WASHINGTON—Senators Amy Klobuchar (D-MN) and Al Franken (D-MN), and Reps. Keith Ellison (D-MN), Tom Emmer (R-MN), Betty McCollum (D-MN), and Tim Walz (D-MN) sent a letter today calling on President Barack Obama to prioritize human rights during his upcoming trip to Kenya and Ethiopia.
The text of the letter is below and a signed copy can be found here
Dear President Obama,
We write to urge you to prioritize human rights during your upcoming visit to Kenya and Ethiopia. Minnesota is home to a large Ethiopian and Somali diaspora that adds rich cultural diversity to our state. We are proud to represent them and ask that when you visit Africa you address issues of concern for our Ethiopian and Somali communities. Specifically, we ask that you urge the Kenyan government to prevent discrimination against Somalis and call on the Ethiopian government to address reports of troubling human rights abuses.
After nearly two decades of violence and famine, Somalia is making steady progress towards stability. A provisional constitution and the political will for progress have helped Somalia reestablish a central government. The United States has provided critical assistance, enabling Somalia to make security gains against the terrorist group al-Shabaab. Despite important progress, recent terrorist attacks in Mogadishu and Garissa, Kenya remind us that Somalia still faces enormous challenges. Kenya has been deeply impacted by the instability in Somalia; Kenya is home to more than 350,000 Somali refugees, and al-Shabaab continues to pose a security threat to the region.
As the Kenyan government continues to battle the threat of terrorism, Somali refugees in Kenya are often targeted for detention or deportation, and Somali neighborhoods are frequently raided by Kenyan military and police forces. Recently, Kenya temporarily suspended the licenses of 13 Somali money remittance firms. While the licenses have been restored, the threat of disruption in remittance services remains. Cutting off remittance services compounds the humanitarian crisis being face by Somalis in their home country. This could reverse the limited gains that the Somali government and the international community have made against al Shabaab and lead to increased terrorist activity in Somalia and the greater Horn of Africa. We ask that you raise these issues during your visit.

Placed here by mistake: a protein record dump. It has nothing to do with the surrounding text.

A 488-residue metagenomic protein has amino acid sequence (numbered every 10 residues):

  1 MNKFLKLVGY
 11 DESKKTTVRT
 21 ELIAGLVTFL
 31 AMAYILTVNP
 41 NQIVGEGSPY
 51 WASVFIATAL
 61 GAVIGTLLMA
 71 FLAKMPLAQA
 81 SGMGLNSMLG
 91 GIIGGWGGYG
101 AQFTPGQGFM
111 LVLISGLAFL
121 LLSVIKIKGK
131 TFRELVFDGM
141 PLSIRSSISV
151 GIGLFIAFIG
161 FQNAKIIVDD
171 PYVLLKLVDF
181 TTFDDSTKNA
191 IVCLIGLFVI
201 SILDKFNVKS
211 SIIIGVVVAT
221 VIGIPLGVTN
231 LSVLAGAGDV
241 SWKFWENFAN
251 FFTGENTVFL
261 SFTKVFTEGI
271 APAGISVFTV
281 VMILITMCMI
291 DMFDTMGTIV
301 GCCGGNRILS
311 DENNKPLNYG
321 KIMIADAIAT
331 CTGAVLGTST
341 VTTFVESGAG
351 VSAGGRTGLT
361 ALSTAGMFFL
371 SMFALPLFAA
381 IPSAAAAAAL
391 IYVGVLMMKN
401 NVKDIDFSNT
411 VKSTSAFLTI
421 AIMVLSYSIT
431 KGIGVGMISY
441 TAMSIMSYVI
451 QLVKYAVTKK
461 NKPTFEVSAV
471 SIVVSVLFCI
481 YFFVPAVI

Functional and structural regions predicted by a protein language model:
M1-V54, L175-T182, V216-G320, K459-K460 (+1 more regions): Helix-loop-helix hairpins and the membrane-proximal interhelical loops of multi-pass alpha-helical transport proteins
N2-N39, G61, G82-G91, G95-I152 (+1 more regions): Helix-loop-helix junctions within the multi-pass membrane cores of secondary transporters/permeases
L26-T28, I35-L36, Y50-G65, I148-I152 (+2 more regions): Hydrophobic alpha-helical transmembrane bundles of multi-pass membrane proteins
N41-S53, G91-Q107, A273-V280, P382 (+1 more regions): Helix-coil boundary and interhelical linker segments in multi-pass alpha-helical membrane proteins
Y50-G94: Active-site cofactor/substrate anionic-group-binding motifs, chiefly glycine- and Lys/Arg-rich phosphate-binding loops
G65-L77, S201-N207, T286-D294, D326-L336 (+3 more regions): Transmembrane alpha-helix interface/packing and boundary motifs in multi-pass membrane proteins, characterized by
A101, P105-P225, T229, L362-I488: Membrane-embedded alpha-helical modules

In Ethiopia, we ask that you urge Prime Minister Desalegn take stronger action to improve human rights. Amnesty International and the U.S. State Department’s Country Reports on Human Rights have documented the Ethiopian government’s crackdown on freedom of the press, arbitrary arrests, politically-motivated prosecutions, and the use of excessive force by security forces. While we are happy to hear that the Ethiopian government has released five journalists from detention, legislation restricting nongovernmental activity remains in place and is contrary to international standards. We also urge you to address the very serious concerns that have been brought to us by Ogaden and Oromo groups. As the first U.S. President to visit Ethiopia, this is a historic opportunity for you to press for meaningful and long-lasting change.
We urge you to use your time in Kenya and Ethiopia to persuade policy makers to prevent discrimination and prioritize human rights. Thank you for your commitment to improving economic growth and security in Africa.